It looks like it was ripped out of the atmosphere you’re creating. You want the typefaces in your theme to be reminiscent of the typography that would actually be found on the signage (and other decor) in that kind environment. If you’re channeling an English rose garden, you’re not going to want a grungy script typeface. Get my drift?
A few examples of brand font themes I've put together for clients.
WHERE SHOULD I LOOK FOR MY BRAND FONTS?
My go-to spots for finding the perfect fonts for my client's brand identities are My Fonts, Creative Market, Adobe Fonts, and Google Fonts.
Each of these resources has a bottomless barrel of fonts that can be purchased for commercial use (meaning, for branding purposes), with the exception of Google - all of their fonts are completely free for commercial use. Thank you, Google! 🍷
HOW DO I MAKE MY FONT THEME LOOK ONE OF A KIND?
One word… styling, baby! (Or does that count as two - I’m overthinking, let’s just pretend I can’t count.)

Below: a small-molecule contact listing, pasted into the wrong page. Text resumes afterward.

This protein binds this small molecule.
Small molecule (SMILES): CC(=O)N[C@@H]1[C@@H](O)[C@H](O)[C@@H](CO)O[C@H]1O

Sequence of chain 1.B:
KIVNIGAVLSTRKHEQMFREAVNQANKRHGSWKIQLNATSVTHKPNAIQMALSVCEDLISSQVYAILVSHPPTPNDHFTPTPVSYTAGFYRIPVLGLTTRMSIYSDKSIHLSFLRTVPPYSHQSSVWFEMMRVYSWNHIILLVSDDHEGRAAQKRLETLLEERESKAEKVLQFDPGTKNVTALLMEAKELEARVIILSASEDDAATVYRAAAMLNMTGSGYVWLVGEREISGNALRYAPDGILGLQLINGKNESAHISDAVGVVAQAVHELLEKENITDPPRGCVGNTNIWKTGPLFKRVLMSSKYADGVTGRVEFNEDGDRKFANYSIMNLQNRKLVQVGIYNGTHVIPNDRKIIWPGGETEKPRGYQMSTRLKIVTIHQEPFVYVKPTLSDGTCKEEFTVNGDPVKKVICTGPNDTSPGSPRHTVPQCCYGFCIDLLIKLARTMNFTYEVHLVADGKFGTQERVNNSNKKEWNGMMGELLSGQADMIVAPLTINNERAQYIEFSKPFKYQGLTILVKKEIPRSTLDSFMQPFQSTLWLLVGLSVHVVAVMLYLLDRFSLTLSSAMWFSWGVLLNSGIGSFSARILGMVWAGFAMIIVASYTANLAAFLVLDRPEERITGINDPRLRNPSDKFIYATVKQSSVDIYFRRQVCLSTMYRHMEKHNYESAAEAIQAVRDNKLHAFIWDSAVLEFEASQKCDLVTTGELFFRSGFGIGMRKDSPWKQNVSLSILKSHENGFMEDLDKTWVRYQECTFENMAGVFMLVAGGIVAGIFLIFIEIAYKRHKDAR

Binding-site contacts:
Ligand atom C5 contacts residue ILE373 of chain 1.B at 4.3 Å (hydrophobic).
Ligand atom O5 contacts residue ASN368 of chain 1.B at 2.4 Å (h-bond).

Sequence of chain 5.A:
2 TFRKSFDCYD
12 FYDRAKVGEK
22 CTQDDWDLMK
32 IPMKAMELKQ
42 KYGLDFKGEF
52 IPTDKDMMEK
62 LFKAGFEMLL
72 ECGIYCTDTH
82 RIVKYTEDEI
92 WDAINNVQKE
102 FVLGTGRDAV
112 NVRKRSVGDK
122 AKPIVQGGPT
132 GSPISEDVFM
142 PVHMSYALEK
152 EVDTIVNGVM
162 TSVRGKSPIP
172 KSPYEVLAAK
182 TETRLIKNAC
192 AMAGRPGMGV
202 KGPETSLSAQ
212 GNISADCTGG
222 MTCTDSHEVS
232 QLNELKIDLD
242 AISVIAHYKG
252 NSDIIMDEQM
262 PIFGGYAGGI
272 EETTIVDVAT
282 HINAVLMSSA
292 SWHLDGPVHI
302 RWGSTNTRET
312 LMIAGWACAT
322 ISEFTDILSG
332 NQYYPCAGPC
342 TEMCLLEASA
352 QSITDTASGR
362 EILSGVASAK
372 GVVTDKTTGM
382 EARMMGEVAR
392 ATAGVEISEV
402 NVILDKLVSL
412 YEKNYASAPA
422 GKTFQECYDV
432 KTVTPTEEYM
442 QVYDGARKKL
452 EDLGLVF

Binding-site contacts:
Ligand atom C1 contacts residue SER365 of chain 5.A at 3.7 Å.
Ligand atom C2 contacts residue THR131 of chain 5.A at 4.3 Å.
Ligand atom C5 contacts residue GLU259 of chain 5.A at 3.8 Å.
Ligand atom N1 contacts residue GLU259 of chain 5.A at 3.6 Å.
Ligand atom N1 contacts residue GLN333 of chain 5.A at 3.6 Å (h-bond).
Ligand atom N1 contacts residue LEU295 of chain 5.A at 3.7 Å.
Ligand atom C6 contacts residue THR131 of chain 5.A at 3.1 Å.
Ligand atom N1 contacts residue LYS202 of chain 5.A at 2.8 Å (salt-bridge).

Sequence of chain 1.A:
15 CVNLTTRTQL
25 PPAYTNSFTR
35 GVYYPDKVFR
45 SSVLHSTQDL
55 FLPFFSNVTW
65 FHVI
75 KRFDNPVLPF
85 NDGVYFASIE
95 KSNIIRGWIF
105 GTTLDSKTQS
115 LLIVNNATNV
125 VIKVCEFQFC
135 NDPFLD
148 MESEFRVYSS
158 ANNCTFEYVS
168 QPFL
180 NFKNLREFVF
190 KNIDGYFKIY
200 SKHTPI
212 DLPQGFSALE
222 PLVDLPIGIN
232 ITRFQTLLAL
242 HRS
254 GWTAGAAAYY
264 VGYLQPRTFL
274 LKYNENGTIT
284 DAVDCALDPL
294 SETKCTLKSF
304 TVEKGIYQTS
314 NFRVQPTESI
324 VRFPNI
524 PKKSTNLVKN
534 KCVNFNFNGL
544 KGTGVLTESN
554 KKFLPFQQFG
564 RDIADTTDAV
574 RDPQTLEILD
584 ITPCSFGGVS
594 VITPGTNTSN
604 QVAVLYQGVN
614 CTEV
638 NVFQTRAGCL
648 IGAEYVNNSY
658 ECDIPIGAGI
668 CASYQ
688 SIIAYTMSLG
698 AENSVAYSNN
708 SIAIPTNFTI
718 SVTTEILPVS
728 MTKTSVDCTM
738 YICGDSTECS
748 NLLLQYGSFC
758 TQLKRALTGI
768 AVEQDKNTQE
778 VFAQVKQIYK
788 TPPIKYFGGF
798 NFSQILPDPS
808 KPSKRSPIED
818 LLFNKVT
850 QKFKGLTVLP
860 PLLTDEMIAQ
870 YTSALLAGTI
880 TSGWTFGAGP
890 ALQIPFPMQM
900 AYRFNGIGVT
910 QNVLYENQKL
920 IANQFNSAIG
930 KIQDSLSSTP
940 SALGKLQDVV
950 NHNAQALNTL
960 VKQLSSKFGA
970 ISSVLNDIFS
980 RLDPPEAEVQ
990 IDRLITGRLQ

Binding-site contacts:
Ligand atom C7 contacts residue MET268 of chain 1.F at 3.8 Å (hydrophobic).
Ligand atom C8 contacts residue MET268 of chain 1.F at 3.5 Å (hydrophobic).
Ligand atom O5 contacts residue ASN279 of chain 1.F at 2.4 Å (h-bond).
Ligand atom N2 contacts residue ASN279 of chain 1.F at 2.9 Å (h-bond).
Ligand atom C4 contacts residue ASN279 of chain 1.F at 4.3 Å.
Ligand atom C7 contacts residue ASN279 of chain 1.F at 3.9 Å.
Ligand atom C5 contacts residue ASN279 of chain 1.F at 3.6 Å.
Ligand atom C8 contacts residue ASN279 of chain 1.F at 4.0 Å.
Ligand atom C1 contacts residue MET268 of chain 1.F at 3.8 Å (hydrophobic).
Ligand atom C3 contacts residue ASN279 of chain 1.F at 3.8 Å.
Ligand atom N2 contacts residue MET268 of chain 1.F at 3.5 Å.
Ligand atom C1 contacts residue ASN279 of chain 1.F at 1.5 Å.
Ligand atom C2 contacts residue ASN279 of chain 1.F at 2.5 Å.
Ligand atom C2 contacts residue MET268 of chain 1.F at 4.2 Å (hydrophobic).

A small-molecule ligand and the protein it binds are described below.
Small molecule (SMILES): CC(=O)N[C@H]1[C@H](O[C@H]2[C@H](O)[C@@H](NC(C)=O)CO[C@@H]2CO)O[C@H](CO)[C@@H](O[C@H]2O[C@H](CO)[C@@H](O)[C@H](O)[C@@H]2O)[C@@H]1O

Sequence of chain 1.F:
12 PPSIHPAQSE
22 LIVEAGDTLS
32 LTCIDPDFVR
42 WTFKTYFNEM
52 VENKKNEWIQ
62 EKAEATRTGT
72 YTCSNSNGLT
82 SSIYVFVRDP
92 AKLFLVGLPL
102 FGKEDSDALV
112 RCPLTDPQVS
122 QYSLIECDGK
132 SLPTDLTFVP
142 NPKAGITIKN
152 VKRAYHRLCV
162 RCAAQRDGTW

Once you choose your brand fonts, the real design work starts.
A font out of the box, in other words, with its default properties (which is technically called a typeface), is boring, uninspiring, and not where the magic happens in a brand identity.
The snap, crackle, pop (and what turns your typefaces into fonts) is when you define a set of style guidelines for each that can be used across your content to create a very original look.
Here are my four favorite ways to customize font themes when I’m styling a client’s brand identity.
DEFINING THE SPECIFIC TRACKING TO USE IN YOUR HEADLINE + SUBHEADLINE FONTS
Tracking refers to the spacing between letters.
If you increase or decrease the tracking you can create a very specific (original) look in your headlines and subheadlines.
DECREASED TRACKING (-25)
regular tracking (0)
INCREASED TRACKING (200)
DEFINING WHAT WEIGHT TO USE FOR YOUR HEADLINE + SUBHEADLINE FONTS